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Bicycle Helmet Safety Institute

Can I Paint My Bicycle Helmet?



Summary: Painting a helmet may damage the shell or the foam unless you are sure that the paint and helmet materials are compatible.



Paints and Plastics

Paint varies widely. Some paints have solvents in them that improve their grip on the surface and aid the drying process. If the solvents are incompatible with the helmet shell material they can possibly attack the shell, weakening it. Plastic can "craze" with jillions of tiny cracks running in all directions. The damage may not be highly visible, particularly since it is covered by the paint. And the weaker plastic may or may not ever make a difference in a crash, depending on where you hit.

Not all paints attack helmet shells. Some plastic shells are actually clear, and are painted underneath with paint that is compatible with the shell material.

To make sure there is no problem, you need paint that is compatible with the shell of your helmet. If you are dealing with a single brand and model of helmet the manufacturer should be able to tell you if the particular paint you want to use is compatible with their shell.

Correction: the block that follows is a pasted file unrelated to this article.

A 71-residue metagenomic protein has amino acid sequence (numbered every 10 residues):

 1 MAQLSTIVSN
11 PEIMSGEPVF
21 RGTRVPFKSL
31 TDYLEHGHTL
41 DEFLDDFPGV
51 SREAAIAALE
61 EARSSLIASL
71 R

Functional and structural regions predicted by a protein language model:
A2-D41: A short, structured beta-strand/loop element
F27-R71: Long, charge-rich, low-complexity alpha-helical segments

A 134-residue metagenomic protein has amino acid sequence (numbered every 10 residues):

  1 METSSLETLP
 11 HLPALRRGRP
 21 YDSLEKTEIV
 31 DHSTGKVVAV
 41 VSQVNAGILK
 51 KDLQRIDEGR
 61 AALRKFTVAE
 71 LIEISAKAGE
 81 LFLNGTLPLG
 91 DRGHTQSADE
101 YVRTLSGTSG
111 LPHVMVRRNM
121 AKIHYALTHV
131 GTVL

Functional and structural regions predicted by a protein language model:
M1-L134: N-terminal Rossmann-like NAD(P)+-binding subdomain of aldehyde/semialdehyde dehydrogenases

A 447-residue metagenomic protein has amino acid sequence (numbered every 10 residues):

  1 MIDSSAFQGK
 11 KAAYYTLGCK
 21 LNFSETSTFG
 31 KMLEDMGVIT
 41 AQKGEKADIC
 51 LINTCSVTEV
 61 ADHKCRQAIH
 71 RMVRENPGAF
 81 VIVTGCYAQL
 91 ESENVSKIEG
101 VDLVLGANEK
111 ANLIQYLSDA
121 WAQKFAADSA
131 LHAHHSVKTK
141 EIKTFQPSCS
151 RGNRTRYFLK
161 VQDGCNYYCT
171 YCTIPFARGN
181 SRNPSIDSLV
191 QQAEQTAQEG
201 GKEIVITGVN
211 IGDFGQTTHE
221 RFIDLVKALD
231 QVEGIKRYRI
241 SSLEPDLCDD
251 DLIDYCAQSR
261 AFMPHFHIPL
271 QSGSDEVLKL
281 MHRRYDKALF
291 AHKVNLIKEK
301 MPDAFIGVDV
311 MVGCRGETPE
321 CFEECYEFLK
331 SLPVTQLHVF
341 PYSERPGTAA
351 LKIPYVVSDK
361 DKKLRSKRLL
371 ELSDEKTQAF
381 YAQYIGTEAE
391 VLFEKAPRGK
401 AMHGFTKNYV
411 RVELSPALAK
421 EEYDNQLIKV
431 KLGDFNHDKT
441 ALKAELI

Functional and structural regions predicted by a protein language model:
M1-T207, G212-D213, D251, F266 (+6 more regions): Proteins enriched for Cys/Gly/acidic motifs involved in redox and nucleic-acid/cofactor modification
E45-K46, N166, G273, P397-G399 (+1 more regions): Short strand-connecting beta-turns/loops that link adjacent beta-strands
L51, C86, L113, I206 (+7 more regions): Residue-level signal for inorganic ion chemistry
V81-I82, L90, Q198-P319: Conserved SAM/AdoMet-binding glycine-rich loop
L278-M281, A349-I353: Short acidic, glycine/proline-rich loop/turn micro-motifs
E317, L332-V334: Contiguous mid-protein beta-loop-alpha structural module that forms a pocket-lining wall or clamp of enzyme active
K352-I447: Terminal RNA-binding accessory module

Spraying paints complicates the question, since "overspray" is likely to contact the helmet's foam as well as the shell. Almost all foams used in bicycle helmets are damaged by petroleum-based solvents found in many paints. (You can prove this to yourself by putting a chunk of foam in a small amount of gasoline. The resultant goo makes are really strong adhesive.) Even if the paint is compatible with the shell material, extraordinary measures would be required to keep any overspray from contacting the foam at any point. So our recommendation would be to find a paint that is compatible with both the helmet shell and the helmet foam. Unfortunately, we are not qualified to tell you what paint that might be, and can only repeat the advice to contact the helmet manufacturer.

Stickers are a closely related subject, and we have a page up on using helmet stickers. We have another page on our experiment to find out what common cosmetics and insect sprays attack helmet materials.


This page was last revised on: July 1, 2011.

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